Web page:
"It was the best of times, it was the worst of times ... "
For Cardtronics Inc., it really was a Dickensian Q2, as revenue spiked 21 percent year over year in constant currency ... and as the world's largest IAD sustained the greatest blow to its fortunes since — possibly ever.
After several years of uncertainty, Cardtronics got the news in early July that many industry-watchers expected: 7-Eleven will not to renew the U.S. contract with its long-time ATM operator when it expires in 2017.
This leaves two immediate questions:
- "What impact will the loss of 17.5 percent of its income have on the world's largest IAD?"
- "What about non-U.S. 7-11 stores where Cardtronics still operates cash dispensers?"
In its Q2 earnings call last week, the company addressed both questions, but with some delicacy.
To gauge the impact on Cardtronics 2017 earnings, CFO Chris Brewster said, analysts could simply take 17.5 percent multiplied by Cardtronics' full-year guidance of about $1.2 billion to come up with a 7-Eleven revenue estimate that "is pretty close, frankly, to reality — including all transactions and fees, revenues from bank branding, and point revenues relevant to transactions conducted on those units."
Brewster went on to say that the 7-Eleven portfolio in the U.S. is one of the "more mature" Cardtronics estates — one that is growing at a rate below the company's corporate organic growth rate, and well below total growth, including mergers and acquisitions.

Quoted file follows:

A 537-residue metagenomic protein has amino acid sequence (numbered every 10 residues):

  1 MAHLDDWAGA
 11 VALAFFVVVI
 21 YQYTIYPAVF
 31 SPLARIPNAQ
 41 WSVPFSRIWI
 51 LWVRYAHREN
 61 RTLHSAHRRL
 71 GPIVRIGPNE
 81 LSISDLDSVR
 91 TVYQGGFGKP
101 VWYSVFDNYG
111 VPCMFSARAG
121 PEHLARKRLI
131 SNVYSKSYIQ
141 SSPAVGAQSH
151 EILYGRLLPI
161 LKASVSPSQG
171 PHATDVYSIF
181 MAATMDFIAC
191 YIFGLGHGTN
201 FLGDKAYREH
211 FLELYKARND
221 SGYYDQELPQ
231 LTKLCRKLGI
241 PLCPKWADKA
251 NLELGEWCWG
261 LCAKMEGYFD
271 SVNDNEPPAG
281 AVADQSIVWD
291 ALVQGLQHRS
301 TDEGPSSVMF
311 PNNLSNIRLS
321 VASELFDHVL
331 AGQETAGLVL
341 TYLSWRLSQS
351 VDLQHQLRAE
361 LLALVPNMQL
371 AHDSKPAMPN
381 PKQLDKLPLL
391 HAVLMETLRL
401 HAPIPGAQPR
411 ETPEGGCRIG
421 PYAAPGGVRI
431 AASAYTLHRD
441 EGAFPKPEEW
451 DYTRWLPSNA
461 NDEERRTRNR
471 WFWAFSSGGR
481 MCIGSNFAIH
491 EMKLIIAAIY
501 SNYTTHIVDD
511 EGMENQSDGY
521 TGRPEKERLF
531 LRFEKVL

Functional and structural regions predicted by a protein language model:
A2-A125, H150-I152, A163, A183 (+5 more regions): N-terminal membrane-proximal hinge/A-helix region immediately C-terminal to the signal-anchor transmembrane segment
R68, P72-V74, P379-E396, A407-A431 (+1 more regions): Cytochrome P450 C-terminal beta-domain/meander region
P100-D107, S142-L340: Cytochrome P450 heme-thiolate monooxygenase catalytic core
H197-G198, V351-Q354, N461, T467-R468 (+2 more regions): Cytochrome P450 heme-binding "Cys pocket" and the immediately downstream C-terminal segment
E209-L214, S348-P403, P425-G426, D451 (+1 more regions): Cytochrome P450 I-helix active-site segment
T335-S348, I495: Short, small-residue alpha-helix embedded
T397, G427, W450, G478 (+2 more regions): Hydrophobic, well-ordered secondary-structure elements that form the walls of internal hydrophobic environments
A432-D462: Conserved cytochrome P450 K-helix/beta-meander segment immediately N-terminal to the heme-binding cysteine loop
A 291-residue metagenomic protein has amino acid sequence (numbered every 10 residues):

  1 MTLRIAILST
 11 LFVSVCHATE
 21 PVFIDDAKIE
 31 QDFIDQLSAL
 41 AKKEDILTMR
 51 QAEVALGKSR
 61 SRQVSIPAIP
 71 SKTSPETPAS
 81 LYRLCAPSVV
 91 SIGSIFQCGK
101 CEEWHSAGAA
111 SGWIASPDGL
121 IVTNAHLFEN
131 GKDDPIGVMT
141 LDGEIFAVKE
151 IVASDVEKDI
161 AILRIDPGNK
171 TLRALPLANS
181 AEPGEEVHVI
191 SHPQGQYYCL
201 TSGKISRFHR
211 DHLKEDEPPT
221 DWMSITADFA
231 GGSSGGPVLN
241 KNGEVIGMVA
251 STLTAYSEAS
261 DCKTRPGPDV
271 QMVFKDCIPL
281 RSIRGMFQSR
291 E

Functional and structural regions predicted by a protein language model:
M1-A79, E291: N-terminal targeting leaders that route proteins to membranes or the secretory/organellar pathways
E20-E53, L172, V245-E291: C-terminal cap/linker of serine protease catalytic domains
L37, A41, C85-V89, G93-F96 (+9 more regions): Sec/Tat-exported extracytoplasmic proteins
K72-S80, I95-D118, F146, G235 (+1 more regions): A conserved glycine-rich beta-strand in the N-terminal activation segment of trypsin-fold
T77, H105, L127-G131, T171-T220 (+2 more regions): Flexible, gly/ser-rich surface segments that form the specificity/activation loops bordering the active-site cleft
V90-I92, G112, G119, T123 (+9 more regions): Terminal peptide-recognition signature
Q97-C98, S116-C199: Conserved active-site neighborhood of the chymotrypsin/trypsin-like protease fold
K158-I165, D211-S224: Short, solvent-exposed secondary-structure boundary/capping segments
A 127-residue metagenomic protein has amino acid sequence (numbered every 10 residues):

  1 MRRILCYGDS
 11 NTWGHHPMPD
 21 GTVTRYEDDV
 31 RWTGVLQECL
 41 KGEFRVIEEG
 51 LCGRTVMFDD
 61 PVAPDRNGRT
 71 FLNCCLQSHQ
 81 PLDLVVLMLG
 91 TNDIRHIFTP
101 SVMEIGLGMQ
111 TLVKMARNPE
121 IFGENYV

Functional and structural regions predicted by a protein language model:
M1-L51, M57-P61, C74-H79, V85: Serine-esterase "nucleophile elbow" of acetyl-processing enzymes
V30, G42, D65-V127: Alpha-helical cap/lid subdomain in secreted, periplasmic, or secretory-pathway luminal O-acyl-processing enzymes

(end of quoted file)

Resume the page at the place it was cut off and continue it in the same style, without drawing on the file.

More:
However, the company will be losing a high-traffic and possibly high-income account, though Brewster could not be too specific on the subject.
"We acknowledge there's a great deal of interest in the profit margin on this business; This frankly is a more difficult topic for me to broach with you," he told analysts on the call. "For starters it's [7-Eleven's] general policy not to disclose pricing related details on individual contracts. And it's just not a constructive business practice in the competitive marketplace."
Even more importantly, Brewster said, Cardtronics is still working out the details of migrating operations of 7-Eleven ATMs in the U.S. to a new operator — and some of those aspects "have yet to be discussed with a counterparty, much less finalized."
Ultimately, Brewster simply confirmed what most people familiar with the retail ATM business would have guessed:
Due to the scale of the estate and the fact that it is in a convenience store channel that tends to drive above-average ATM volume, this is in an estate that delivers EBITDA margins that are somewhat above our average. And I think this is generally consistent with a view taken by most analysts who have ever thought on what this situation might look like.
So, will the loss of 7-Eleven have an impact on Cardtronics' balance sheet? It's hard to see how it would not — a loss is a loss. But a disastrous loss? CEO Steve Rathgaber sought to reassure earnings call listeners:
For some illuminating perspective — which can be challenging to maintain in the shadow of the 7-Eleven news — our renewal success rate was 99.8 percent through June, which for the avoidance of doubt, is pre the July 6 notification by 7-Eleven. And importantly for long-term value creation, essentially all of these renewals included interest rate and interchange protections that take risk out of our business model and materially reduce the volatility in future earnings without incurring the material cost of interest rate hedges.